Herald Sun - Property

Surviving Christmas: a host’s guide

Save yourself some drama and enjoy the festive season by planning ahead, writes

- Cocorepubl­ic.com.au; kingliving.com.au; magimix.com.au; ozdesignfu­rniture.com.au; pillowtalk.com.au; kinsman.com.au Robyn Willis

WITH just days to go before Christmas, the pressure is on. For those hosting, the list of jobs can feel endless. So surviving, and even enjoying the big day requires some forward thinking. Design guru and King Living brand ambassador Neale Whitaker (pictured above) said the key to a smooth Christmas was “being organised”.

He noted he and his partner, David Novak-Piper, practised what he preached.

“We are very good at being organised well in advance,” Mr Whitaker said.

“Lists have been made two weeks ago and David knows exactly what to prepare on the day.

“David used to be a chef, so he takes it all in his stride because he is used to cooking for crowds.”

Being organised became especially important when the pair moved to acreage on the New South Wales south coast a few years ago and Christmas became much more of an event.

“We do take it more seriously than we used to because it’s more of an occasion for people to stay with us and it gives them an excuse to get out of the city,” Mr Whitaker said.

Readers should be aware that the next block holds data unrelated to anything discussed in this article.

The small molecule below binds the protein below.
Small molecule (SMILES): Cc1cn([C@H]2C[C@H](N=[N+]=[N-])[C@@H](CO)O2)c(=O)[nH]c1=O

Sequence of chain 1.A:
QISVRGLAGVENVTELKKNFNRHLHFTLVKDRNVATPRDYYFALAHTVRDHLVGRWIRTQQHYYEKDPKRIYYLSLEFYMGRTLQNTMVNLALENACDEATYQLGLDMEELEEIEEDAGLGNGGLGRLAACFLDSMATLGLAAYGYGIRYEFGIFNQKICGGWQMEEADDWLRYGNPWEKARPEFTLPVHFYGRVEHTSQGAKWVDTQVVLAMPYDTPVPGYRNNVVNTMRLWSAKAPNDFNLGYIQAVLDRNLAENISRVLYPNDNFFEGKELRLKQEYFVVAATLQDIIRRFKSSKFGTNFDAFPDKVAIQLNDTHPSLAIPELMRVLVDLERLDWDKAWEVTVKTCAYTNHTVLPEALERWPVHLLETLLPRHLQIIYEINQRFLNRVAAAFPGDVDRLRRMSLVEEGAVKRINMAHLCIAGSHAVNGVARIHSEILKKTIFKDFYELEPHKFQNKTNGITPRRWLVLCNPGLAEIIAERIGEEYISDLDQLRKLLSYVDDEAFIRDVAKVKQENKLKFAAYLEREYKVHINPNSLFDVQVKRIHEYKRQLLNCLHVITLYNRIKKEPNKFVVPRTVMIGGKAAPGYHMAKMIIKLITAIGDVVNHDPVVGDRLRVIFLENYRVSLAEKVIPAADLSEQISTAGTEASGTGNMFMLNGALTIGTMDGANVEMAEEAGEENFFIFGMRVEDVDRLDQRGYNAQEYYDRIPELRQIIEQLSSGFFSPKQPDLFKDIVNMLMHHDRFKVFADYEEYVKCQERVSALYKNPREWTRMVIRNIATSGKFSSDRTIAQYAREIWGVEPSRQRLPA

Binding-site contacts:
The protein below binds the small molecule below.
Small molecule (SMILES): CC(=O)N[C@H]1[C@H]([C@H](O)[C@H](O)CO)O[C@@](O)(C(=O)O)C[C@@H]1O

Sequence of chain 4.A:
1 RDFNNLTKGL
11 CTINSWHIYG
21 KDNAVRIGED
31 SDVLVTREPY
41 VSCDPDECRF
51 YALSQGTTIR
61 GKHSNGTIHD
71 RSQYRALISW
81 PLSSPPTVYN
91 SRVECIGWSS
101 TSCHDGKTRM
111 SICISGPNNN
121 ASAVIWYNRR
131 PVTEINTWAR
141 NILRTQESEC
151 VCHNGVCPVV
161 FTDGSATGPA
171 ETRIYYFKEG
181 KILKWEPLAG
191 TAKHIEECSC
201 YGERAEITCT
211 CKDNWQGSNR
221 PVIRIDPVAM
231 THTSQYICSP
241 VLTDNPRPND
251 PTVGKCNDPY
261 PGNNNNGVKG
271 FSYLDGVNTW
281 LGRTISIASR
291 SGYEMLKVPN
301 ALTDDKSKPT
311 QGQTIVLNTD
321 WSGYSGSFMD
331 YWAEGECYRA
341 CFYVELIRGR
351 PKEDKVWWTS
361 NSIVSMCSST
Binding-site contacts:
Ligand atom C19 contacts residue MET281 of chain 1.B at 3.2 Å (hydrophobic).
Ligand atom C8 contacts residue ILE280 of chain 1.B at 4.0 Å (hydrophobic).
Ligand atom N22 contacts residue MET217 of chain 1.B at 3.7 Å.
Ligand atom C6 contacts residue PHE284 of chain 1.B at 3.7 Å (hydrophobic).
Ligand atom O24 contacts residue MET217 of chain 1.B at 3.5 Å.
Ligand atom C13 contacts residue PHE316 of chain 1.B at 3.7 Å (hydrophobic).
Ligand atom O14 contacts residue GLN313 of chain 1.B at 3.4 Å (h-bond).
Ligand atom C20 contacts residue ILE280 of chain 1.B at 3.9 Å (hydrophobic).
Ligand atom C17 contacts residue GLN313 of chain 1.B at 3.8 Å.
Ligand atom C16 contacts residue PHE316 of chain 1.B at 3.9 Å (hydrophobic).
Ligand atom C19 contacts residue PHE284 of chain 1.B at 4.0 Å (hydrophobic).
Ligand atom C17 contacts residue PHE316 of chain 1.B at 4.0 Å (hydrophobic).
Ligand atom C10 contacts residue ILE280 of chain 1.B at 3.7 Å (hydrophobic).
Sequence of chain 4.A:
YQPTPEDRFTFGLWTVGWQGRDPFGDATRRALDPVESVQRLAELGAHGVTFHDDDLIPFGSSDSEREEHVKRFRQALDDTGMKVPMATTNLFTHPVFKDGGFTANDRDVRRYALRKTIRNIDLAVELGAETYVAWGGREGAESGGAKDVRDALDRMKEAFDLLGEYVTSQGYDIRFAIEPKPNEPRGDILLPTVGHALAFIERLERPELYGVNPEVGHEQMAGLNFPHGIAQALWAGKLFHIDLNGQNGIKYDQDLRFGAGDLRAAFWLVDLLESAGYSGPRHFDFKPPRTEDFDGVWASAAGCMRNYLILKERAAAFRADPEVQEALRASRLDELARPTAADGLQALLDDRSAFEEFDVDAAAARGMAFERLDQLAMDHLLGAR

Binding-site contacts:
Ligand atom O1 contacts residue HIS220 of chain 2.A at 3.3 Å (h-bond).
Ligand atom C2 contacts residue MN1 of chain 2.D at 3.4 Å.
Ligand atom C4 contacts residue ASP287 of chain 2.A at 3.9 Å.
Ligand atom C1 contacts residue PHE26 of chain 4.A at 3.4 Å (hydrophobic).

Their Christmas now involves hosting a series of events, including a get together with the locals prior to the big day, followed by accommodat­ing guests from the city for a few days.

This year, the pair has opted for ordering some food — such as a cooked ham, cheeses and wines — from local and city suppliers using online and instore services.

Special additions, such as David’s mother’s Christmas cake, can be made well in advance.

“When I first met David, his mum would always present us with a homemade Christmas cake and pudding,” Mr Whitaker said.

“As his mum, Ruth, has got on in years, she has stopped doing that. But earlier this year, David found the original recipes and he has followed them faithfully.”

Magimix presenter Vanessa Campbell similarly said the secret to success for a family lunch of 20 at her place was doing as much in advance as possible.

This included making salads and cutting fruit for the pavlova, for which she used the Magimix appliance rather than a knife for speed and reducing bruises on the leaves and vegetables.

Planning for the day should include teeing up some after-lunch games, like Aussie favourite backyard cricket or board games if the weather wasn’t so hot. Ms Campbell’s other big tip was delegation.

“We always hand out the jobs so you know who is bringing what on the day,” she said.

“Don’t put the pressure on yourself to do everything — everyone should be able to relax on Christmas Day.”

She also suggested keeping it simple with drinks by setting up a punch bowl for the kids and allowing the adults to serve themselves.

Christmas was also no time to skimp on quality, with hosts advised to break out the good china and silverware, and splash some cash on the best champagne you can buy.

“We always have two bottles of Veuve Clicquot,” Ms Campbell said. “Good champagne is a must.”

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